Assessment has two primary multi-purposes. It certifies attainment and measures the extent to which a student has achieved the learning outcomes. Assessment of students provides a means by which the institution can certify that students have the knowledge and competencies identified in paper or programme learning outcomes. Assessment also certifies that internationally recognised standards are met. Assurance of the completion of assessment tasks to an acceptable standard may be used for a variety of purposes such as progression through a programme, selection into another programme, or to certify competencies to enter employment or a particular profession. The grading involved in assessment provides stakeholders with an indication of the extent to which students have mastered the knowledge and competencies of a paper or a programme of study. Assessment that is primarily used to measure performance at the completion of a paper or programme is generally referred to as summative assessment. Some assessments during the course of a paper will also be primarily summative, as students will have no further opportunity to improve in relation to a particular task. All summative tasks should also be aligned with the paper’s intended learning outcomes. Where possible assessment standards and approaches (level of ask, substance of task, etc…) should be benchmarked against standards adopted by universities in New Zealand and internationally, and against professional standards where appropriate.
Assessment is also a primary teaching and learning tool. The literature suggests that assessment is the most influential determinant of how students think about and approach their learning. Therefore, assessment needs to be properly aligned with paper and programme learning goals in order to support students in becoming proficient in developing the knowledge and competencies required by any paper and programme.
Assessment tasks can be used to diagnose student learning at the outset of a programme, to coach students in the articulation of paper knowledge, discipline language and thinking, and the practice of particular learning skills. Students’ engagement in ongoing assessment provides lecturers with an insight into students’ learning progress. Feedback and feed-forward associated with assessment for learning or formative assessment should indicate to students the extent to which they have attained learning goals and advise students on what else needs to be done to align their performance more closely with learning goals and assessment standards. Formative assessment should also help prepare students for lifelong learning, an important aspect of which is to develop their ability to judge the quality of their own learning performance.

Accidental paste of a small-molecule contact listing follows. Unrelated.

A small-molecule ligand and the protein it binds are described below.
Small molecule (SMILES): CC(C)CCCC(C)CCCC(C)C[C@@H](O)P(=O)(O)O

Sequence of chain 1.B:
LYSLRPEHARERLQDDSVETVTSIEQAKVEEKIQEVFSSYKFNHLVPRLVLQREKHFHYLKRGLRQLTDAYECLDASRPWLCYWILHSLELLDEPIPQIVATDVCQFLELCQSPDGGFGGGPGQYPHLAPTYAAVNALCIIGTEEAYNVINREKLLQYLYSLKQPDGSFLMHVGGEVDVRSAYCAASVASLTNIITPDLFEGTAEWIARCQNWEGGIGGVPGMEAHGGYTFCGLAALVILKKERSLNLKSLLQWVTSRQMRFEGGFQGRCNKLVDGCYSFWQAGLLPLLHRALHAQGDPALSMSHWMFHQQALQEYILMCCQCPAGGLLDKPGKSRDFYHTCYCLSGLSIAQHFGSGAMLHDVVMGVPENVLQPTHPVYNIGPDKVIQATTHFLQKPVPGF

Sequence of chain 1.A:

Lecturers’ and students’ responsibilities in the assessment process
Lecturers are expected to provide:
- Fair, consistent and transparent practices.
- Clarity of instructions.
- A detailed assessment section in the paper outline.
- Guidelines for improvement.
- Constructive, prompt and useful feedback on assessment tasks.
- Opportunities to discuss assessment tasks and feedback.
- Criteria that clearly set out the standards expected for the performance of the task.
- Marking that is explicitly linked to the assessment task criteria.
Students are expected to:
- Attend classes.
- Complete assessment items.
- Read the paper outline carefully and become familiar with assessment tasks.
- Ensure they understand the assessment instructions and seek clarification and/or guidance if they don’t.
- Read all additional material provided by lecturers.
- Ask for clarification and support when they need it.
- Hand assessment tasks in on time.
- Ensure that all assessment tasks are their own independent work unless instructed otherwise.
- Use the assessment criteria to guide them with the assignment preparation.
- Reference correctly and appropriately.
- Manage their time appropriately so that they are able to hand work in on time.